Stage Review

MEDEA (2002 - 2003)


Details Opening Date: Dec 10, 2002; Lead Performance: Fiona Shaw; Director: Deborah Warner

This impressive, highly touted version of Euripides' 2,400-year-old Greek tragedy (in which a mother kills her children in order to avenge her husband's philandering) is boldly contemporary, to be sure. There are no togas here. On a corporate-sleek stage of bleached brick and frosted glass, a model-sexy Jason (of Argonauts fame) makes his first appearance in a T-shirt and jeans. And as Medea, the hard-working, disturbingly funny Fiona Shaw punctuates her ravings with high kicks and karate chops -- when she isn't eating coffee cake from a Tupperware container. But there's the slightest hint of misplaced agenda in director Deborah Warner's attempt to bring the murderess down to earth. Ultimately, Shaw's mad housewife may be too much of an anger comic and psych-casebook study to also become what Euripides intended her to be: the staggering embodiment of pure fury. Nevertheless, Shaw gives a daring, complex, mesmerizingly exact performance. And the homicides -- complete with projectile bloodletting and ear-piercing electronic sizzles -- shock the system still.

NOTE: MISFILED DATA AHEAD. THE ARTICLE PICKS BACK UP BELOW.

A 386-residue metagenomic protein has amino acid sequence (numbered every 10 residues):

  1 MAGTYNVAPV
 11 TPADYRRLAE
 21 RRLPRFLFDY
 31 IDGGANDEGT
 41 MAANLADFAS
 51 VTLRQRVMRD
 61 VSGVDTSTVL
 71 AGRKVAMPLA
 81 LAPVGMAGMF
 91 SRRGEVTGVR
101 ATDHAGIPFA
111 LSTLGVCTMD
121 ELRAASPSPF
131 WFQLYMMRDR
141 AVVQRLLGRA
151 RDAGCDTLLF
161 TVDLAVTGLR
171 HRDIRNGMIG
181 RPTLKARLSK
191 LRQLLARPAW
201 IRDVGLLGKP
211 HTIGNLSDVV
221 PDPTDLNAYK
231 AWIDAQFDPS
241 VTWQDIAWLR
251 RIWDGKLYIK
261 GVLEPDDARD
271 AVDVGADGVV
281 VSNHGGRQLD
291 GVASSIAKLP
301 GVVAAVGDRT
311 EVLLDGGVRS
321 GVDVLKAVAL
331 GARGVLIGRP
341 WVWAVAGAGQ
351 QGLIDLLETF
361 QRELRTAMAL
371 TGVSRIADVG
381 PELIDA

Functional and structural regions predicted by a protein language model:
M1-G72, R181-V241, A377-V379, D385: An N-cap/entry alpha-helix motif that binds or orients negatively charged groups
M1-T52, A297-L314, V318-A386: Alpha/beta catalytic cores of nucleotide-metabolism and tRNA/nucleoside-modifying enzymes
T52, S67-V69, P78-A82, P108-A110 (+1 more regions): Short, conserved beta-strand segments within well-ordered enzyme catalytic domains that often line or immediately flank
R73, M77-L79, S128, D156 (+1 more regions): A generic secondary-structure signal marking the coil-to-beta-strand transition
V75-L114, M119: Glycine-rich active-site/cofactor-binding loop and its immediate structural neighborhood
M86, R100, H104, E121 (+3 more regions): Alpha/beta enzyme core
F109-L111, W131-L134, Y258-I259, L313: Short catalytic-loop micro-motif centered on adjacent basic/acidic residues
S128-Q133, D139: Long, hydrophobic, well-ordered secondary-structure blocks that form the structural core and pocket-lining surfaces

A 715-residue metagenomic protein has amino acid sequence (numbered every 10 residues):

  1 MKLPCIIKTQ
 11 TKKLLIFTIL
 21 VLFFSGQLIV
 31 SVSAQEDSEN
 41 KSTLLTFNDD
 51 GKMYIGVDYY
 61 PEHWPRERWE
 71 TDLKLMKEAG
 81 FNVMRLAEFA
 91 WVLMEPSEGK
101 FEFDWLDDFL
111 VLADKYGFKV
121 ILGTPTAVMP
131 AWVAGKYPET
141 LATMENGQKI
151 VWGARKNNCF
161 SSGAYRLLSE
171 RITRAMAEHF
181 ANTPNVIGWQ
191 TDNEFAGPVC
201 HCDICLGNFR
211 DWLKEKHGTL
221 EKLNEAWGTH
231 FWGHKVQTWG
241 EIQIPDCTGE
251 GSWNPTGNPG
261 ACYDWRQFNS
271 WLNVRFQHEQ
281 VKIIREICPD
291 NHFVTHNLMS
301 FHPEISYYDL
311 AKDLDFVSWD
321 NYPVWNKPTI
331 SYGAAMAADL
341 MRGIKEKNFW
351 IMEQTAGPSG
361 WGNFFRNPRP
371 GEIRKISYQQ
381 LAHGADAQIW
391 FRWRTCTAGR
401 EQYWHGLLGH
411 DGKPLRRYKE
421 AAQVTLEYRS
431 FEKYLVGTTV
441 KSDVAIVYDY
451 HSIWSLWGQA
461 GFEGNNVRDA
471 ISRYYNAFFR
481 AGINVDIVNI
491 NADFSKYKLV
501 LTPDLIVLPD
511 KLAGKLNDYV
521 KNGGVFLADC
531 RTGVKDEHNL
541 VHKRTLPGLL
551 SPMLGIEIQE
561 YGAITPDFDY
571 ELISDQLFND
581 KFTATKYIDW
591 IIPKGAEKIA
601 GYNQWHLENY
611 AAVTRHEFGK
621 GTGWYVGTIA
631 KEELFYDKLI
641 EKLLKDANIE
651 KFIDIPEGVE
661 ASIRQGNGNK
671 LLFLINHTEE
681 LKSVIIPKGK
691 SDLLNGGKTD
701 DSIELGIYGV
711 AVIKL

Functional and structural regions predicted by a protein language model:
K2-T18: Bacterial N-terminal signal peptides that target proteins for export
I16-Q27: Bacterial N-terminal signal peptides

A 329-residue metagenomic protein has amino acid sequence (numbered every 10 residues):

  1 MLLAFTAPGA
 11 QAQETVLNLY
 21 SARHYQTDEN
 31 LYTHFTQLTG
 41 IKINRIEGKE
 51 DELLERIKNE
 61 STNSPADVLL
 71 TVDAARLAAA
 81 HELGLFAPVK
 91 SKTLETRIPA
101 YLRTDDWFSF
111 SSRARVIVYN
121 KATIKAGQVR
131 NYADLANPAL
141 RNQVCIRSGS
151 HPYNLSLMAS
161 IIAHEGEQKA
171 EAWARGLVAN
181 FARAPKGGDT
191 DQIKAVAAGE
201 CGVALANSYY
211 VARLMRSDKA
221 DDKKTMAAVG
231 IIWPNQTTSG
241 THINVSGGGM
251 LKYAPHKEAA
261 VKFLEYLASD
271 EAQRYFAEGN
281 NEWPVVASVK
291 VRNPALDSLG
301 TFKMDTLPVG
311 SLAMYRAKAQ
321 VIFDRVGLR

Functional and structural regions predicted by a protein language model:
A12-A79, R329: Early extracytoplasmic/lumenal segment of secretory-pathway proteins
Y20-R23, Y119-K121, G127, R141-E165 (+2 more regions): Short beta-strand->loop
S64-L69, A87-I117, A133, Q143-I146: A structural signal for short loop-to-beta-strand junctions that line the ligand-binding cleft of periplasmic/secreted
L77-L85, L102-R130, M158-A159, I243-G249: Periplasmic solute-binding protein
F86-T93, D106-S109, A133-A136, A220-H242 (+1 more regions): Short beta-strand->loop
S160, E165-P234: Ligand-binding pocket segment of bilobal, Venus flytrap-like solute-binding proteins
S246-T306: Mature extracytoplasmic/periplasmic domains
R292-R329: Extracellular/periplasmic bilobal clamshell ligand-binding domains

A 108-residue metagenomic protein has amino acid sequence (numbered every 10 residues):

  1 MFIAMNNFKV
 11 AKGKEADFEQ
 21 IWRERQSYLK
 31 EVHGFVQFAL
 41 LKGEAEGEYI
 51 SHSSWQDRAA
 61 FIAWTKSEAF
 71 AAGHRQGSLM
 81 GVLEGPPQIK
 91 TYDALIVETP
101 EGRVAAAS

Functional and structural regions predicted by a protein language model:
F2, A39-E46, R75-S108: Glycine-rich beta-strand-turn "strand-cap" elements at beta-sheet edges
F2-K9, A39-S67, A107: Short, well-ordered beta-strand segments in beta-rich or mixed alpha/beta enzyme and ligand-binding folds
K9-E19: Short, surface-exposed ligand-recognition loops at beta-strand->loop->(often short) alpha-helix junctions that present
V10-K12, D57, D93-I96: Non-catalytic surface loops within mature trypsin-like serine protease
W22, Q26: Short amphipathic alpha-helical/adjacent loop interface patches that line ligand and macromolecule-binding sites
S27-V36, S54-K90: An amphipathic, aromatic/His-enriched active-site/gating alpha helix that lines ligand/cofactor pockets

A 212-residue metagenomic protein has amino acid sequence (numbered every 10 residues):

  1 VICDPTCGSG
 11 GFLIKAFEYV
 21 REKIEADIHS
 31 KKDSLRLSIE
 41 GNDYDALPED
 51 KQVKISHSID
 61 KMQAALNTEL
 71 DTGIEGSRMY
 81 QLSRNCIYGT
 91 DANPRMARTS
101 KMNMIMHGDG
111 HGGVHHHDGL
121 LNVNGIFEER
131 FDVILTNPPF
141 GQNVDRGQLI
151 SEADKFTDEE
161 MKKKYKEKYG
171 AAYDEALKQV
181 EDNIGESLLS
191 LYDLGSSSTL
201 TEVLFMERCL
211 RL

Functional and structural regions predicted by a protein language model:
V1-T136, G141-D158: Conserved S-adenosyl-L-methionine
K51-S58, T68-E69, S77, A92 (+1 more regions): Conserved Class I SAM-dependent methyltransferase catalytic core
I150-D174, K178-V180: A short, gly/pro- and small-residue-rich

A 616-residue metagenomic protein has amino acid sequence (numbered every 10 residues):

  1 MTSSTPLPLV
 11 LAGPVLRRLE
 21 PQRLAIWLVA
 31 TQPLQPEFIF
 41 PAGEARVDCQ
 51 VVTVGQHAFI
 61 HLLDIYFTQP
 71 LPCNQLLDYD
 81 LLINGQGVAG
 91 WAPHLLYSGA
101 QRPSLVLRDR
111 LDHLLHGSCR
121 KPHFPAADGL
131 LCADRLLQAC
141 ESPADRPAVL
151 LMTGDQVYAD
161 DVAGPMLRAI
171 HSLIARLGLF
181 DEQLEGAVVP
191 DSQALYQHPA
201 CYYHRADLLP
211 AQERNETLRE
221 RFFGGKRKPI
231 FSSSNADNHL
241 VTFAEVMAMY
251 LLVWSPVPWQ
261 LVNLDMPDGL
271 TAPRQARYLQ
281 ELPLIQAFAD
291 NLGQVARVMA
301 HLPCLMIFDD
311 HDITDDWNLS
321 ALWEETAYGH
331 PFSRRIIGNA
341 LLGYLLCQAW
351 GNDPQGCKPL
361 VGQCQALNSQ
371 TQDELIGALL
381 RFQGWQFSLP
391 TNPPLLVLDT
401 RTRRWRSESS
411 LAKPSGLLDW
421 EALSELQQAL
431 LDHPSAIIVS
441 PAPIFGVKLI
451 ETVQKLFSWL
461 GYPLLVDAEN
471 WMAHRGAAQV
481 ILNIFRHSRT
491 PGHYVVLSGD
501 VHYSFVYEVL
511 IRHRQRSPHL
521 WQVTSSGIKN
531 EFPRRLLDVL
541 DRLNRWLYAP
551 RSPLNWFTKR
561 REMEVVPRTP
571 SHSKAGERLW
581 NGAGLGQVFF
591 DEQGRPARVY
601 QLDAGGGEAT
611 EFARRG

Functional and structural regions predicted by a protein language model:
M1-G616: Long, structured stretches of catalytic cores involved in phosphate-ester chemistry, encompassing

Originally posted Jan 03, 2003 Published in issue #689 Jan 03, 2003 Order article reprints

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